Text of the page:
UK Will Thrive Post-Brexit, says Queen's Bank

A final Brexit deal is still years away, but Coutts says the UK is a great place to do business and a transitional deal will give companies much more confidence

David Brenchley 18 January, 2018 | 7:05AM
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The UK is still a great place to do business, says the Queen's Bank

A final Brexit deal is still years off, warns wealth manager Coutts, but the UK will thrive post-Brexit and corporate confidence will return once a transitional deal with the European Union is struck.

The Queen’s Bank re-iterated its longstanding belief that a transitional deal will be reached between the two parties, but cautioned that it will likely take “two, maybe even three, years to work that through”.

The UK will remain “an excellent place to do business” once it leaves the trading bloc, according to Alan Higgins, head of multi asset at Coutts. He adds the firm is bullish on the outlook for sterling, which continues to strengthen.

“It’s quite clear the UK economy has been lagging in the last year or so,” he explains. “It’s still seen positive growth, but has lagged global growth as corporations, both industrial and financial, have become more cautious. A transition deal will introduce more confidence to the corporate sector.”

There’s still, clearly, a long way to go in the negotiations between both the UK and the EU as both sides attempt to get the best deal for their respective parties. But Monique Wong, multi-asset investment manager at Coutts, thinks it will be worked out and the UK will see little detrimental effect in the long run.

"Inflation has Peaked"

Given their views on the pound, Wong also says she expects that inflation in the UK has peaked, as the effect of sterling’s depreciation falls out of the reading.

Indeed, we saw the first fall in the Consumer Prices Index in six months on Monday. As that trend sets in and US inflation begins to rise, Wong expects to see some convergence between the two figures going forward.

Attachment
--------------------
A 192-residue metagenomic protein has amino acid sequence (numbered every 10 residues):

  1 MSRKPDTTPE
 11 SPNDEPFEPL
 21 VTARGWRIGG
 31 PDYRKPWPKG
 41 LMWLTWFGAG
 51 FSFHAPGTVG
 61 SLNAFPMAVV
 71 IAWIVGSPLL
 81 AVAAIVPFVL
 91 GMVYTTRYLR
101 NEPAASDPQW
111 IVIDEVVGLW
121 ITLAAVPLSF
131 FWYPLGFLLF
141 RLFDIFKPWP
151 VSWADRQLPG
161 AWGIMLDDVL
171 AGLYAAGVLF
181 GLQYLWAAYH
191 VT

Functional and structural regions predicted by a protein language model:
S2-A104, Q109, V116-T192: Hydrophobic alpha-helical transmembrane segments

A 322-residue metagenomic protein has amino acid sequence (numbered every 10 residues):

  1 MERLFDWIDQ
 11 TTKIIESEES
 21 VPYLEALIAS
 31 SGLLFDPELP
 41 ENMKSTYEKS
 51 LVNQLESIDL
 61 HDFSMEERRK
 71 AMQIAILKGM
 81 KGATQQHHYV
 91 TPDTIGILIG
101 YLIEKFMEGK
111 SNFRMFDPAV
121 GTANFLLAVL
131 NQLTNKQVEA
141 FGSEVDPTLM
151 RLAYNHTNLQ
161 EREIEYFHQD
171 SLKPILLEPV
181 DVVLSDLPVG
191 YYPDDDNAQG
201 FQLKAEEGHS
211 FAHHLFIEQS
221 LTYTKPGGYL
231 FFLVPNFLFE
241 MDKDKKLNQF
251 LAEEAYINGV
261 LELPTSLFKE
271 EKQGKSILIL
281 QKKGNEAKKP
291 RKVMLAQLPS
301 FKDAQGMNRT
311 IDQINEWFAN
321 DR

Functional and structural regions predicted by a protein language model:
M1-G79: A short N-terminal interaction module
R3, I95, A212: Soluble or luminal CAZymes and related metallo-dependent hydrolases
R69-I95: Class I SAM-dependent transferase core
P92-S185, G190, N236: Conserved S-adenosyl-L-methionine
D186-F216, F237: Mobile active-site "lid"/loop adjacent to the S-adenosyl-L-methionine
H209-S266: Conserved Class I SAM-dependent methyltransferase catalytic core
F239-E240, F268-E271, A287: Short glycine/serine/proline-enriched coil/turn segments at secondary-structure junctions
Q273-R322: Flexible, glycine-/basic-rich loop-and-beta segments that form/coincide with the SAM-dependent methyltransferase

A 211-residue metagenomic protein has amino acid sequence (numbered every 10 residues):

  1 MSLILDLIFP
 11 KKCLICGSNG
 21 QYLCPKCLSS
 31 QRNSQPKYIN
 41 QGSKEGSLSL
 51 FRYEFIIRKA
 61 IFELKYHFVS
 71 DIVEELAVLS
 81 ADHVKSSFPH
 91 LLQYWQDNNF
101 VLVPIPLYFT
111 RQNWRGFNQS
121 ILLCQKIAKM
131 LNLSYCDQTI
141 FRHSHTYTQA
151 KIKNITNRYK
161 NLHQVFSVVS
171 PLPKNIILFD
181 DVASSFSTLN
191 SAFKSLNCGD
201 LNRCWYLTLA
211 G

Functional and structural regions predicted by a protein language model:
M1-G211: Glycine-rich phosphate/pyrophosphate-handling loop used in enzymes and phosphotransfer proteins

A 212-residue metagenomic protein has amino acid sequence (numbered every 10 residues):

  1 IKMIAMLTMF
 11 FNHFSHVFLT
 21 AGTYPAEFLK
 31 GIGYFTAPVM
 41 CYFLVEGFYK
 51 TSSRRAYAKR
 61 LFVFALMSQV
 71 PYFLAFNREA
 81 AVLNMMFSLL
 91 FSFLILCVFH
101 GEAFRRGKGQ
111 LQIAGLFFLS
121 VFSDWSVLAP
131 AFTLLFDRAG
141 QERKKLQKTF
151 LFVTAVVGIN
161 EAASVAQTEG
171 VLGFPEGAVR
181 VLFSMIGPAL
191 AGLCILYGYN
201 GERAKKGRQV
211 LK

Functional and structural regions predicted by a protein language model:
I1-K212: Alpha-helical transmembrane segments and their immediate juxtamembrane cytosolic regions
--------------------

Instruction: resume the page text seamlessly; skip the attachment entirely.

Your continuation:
“Both the US and UK have tight labour markets with not a lot of wage gain,” Wong says. “It would be nice to see more of that but obviously we have the challenges with regards to Brexit uncertainty and the growth outlook.

“UK growth hasn’t been as bad as many people in the markets had been afraid of and I don’t think it’s going to be terrible, certainly I don’t think we’re going to fall off a cliff.”

Higgins says Coutts’ portfolios have gone from around 62% sterling to 75% recently as its conviction on the currency gets stronger. “For our international mandates we’re actually overweight sterling,” Higgins adds.

The pound fell dramatically in the wake of the UK’s decision to leave the trading bloc, impacting investments and the economy, but strengthened throughout the course of 2017. It’s now back up at levels not seen since the immediate aftermath of the vote, climbing 15% in the past year alone.

Higgins says there’s too much pessimism priced into the currency currently. “We believe that purchasing power parity does work; the trouble is it’s very, very long term. Whether it will work this year is, frankly, random. But it does seem to work.”

That said, in the interest of diversification Higgins says he’s not gone 100% to sterling. “We still have some money outside of sterling. We’re looking to protect value and are always looking for interesting strategies that have an element of a sterling hedge.”

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David Brenchley

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